8. Preheat oven to 220°C. Place fruit buns in the oven and cook for 25-30 minutes or until cooked through and golden.

  9. For the crosses: combine 75 g self-raising flour, 2 tbsp caster sugar, 1 tsp cooking oil (such as sunflower oil) and 1/3 cup milk in a bowl to form a thick paste. Pipe crosses onto the buns prior to baking.

  10. Buns can be glazed immediately after baking. Using a pastry brush glaze with 1/3 cup of warmed honey.

  11. Serve warm or at room temperature or split and toasted.


  1. Reply


    April 8, 2020

    I was just thinking about posting about what I am missing most, and asking others too. I will on Facebook and see what comes back, but it’s simple things I am missing too, and certainly the luxury of sitting in a cafe with my diary, a book and a cup of coffee. It’s a routine I’ve had since the kids were little, to be able to take an hour and disappear into the day’s papers with a coffee, scribe in my diary or read a chapter or two of my current bedside reading. I’ve all the time in the world to do just that at home too, but it’s just not the same as heading to the local cafe.

    • Reply

      Jane S

      April 9, 2020

      I agree Kate, it is a tiny escape isn’t it? x

  2. Reply


    April 8, 2020

    How wonderful all that rain must have been for you.
    I’m missing my yoga classes and the coffee catchup after class. I don’t have any contact details for most of my class mates so can only hope they are all well.
    Cheers Kate

    • Reply

      Jane S

      April 9, 2020

      Take care Kate, thanks for calling in.

  3. Reply


    April 8, 2020

    I’m so pleased you’ve got some rain Jane – it must make so much difference to your life. I’m still struggling to find flour as we can’t even buy it from the local mill. I guess it’s all going to the bakeries to cope with all the extra bread they’re making because people aren’t going out for fancy meals. Enjoy your hot cross buns. They look delicious. Anne x

    • Reply

      Jane S

      April 9, 2020

      It appears that the flour shortage is universal Anne. In Australia it seems everyone has turned their house into a bakery! Lovely to hear from you x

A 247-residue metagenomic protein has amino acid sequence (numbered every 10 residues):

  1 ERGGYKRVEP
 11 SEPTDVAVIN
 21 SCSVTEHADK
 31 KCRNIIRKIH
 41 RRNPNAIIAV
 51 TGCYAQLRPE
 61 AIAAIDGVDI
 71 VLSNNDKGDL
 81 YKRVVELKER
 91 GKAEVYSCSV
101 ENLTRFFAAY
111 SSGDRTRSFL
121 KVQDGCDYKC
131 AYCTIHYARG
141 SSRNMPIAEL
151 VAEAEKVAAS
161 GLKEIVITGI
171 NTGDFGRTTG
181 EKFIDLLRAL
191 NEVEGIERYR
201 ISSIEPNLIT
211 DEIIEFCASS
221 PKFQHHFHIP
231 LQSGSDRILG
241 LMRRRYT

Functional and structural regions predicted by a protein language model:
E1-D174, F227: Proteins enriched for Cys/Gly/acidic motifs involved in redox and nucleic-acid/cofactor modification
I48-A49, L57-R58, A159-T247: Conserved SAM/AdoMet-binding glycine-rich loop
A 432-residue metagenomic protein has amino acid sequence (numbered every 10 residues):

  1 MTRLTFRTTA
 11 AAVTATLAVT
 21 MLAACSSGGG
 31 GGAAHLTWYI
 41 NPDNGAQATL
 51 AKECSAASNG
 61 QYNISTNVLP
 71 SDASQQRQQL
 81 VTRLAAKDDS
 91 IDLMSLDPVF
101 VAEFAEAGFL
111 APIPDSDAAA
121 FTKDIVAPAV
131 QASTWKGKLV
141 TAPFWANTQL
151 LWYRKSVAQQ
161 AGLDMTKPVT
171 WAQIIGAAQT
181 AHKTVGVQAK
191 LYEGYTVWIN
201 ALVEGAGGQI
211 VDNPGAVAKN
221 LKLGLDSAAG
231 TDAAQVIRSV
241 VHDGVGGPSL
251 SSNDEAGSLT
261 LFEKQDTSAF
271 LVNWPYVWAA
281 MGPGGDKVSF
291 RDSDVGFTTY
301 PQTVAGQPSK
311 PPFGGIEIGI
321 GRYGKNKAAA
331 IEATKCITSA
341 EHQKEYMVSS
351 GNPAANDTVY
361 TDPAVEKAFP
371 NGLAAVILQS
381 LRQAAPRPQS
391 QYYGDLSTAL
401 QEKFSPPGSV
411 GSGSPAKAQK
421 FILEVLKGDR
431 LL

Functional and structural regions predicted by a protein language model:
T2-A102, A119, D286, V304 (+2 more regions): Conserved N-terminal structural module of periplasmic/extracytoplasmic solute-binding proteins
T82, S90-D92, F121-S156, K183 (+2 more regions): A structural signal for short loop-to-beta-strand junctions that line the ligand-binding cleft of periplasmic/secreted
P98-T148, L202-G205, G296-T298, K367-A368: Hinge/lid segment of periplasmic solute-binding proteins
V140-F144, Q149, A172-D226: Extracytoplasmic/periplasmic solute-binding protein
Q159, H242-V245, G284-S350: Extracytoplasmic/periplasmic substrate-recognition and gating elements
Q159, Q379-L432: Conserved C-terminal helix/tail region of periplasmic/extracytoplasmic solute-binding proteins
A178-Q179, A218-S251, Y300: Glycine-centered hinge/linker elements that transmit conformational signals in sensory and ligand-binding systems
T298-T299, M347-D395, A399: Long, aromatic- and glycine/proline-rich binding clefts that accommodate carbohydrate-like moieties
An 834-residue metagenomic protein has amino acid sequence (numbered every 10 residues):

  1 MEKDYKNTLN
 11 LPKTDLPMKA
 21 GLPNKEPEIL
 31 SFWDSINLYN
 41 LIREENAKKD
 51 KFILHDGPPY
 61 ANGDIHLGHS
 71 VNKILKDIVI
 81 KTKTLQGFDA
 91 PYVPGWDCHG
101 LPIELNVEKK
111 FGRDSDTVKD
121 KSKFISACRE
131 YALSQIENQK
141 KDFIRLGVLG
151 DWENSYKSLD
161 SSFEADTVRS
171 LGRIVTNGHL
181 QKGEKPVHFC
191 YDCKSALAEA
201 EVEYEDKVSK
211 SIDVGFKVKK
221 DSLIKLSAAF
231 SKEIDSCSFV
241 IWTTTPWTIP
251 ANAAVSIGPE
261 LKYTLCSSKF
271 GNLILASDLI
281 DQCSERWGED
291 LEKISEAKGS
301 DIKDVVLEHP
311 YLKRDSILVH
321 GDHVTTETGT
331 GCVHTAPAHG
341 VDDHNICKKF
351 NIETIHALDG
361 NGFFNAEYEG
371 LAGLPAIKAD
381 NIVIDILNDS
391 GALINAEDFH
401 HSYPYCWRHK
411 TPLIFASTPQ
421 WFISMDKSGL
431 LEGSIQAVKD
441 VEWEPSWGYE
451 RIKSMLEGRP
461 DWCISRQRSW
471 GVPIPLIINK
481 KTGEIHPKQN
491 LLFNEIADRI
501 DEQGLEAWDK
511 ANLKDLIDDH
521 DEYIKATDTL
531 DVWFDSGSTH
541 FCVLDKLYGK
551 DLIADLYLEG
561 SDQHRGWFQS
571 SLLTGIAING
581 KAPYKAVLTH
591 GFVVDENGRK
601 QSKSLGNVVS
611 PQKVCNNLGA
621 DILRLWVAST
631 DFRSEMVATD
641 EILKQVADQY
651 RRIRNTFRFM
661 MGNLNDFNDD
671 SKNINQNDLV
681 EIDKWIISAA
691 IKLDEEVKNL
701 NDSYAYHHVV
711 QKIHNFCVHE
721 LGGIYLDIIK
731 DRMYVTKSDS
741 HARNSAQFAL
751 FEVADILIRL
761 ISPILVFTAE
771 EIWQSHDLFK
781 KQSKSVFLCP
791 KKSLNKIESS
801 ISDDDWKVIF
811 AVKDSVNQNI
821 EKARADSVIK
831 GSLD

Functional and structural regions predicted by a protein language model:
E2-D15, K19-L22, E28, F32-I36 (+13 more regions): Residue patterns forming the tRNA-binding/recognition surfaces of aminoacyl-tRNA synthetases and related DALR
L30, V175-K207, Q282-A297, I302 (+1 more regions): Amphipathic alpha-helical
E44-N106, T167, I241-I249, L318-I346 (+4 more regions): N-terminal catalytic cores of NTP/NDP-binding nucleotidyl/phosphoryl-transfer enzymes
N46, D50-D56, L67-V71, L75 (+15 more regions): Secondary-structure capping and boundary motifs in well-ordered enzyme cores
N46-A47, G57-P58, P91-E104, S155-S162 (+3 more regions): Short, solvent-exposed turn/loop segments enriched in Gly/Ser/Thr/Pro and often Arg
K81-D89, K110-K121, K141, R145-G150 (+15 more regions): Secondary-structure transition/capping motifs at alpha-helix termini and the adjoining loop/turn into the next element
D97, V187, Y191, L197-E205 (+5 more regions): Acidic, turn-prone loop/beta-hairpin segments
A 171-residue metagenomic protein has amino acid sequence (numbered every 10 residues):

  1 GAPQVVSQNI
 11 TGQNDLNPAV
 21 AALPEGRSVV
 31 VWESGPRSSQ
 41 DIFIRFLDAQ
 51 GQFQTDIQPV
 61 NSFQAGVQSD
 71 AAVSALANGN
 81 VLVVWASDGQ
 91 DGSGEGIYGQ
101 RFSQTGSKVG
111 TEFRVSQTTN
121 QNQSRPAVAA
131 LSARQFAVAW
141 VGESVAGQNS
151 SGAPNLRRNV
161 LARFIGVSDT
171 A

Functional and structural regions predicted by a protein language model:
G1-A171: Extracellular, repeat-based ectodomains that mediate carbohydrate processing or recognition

4. Reply


    April 8, 2020

    Oh Jane, it’s so lovely to dip into your farm life for a moment.

    I was overjoyed to see Michelle’s post pop up in my feed today. Which blogs are you happy to see again? I’m always on the look out for new ones to read.

    Every year I bake hot cross buns & every year I am disappointed that they are not soft & fluffy. This year I’m trying a sourdough version & hoping they will be the ONE! Wish me luck!


    • Reply

      Jane S

      April 9, 2020

      THANK YOU for directing me back to Michelle’s blog! This slipped past me…onto it now! Overjoyed indeed. Love the title.

      I am happily re-engaging with Fig Jam and Lime Cordial, A Coastal Plot, Life in Mud Splattered Boots and Almost Italian.

      Good luck with the bun baking! Take care x

  5. Reply


    April 20, 2020

    Hi Jane, lovely to read your news and see photos from your part of Australia, especially in these very strange times. Flour is in short supply, but I’ve managed to find some. I’m mainly having trouble getting yeast. I do have a few sachets, but it’s a little out of date. Thank you for mentioning A Coastal Plot. I haven’t seen that blog before. Am always on the lookout for good ones. Amanda at Lamb’s Ears and Honey is still sharing wonderful recipes too. All the best, stay well. xx

    • Reply

      Jane S

      May 9, 2020

      Thank you for reminding me to re-visit Amanda’s blog Liz. I hope you are well! The flour supplies seem to be slowly returning to our local supermarkets. x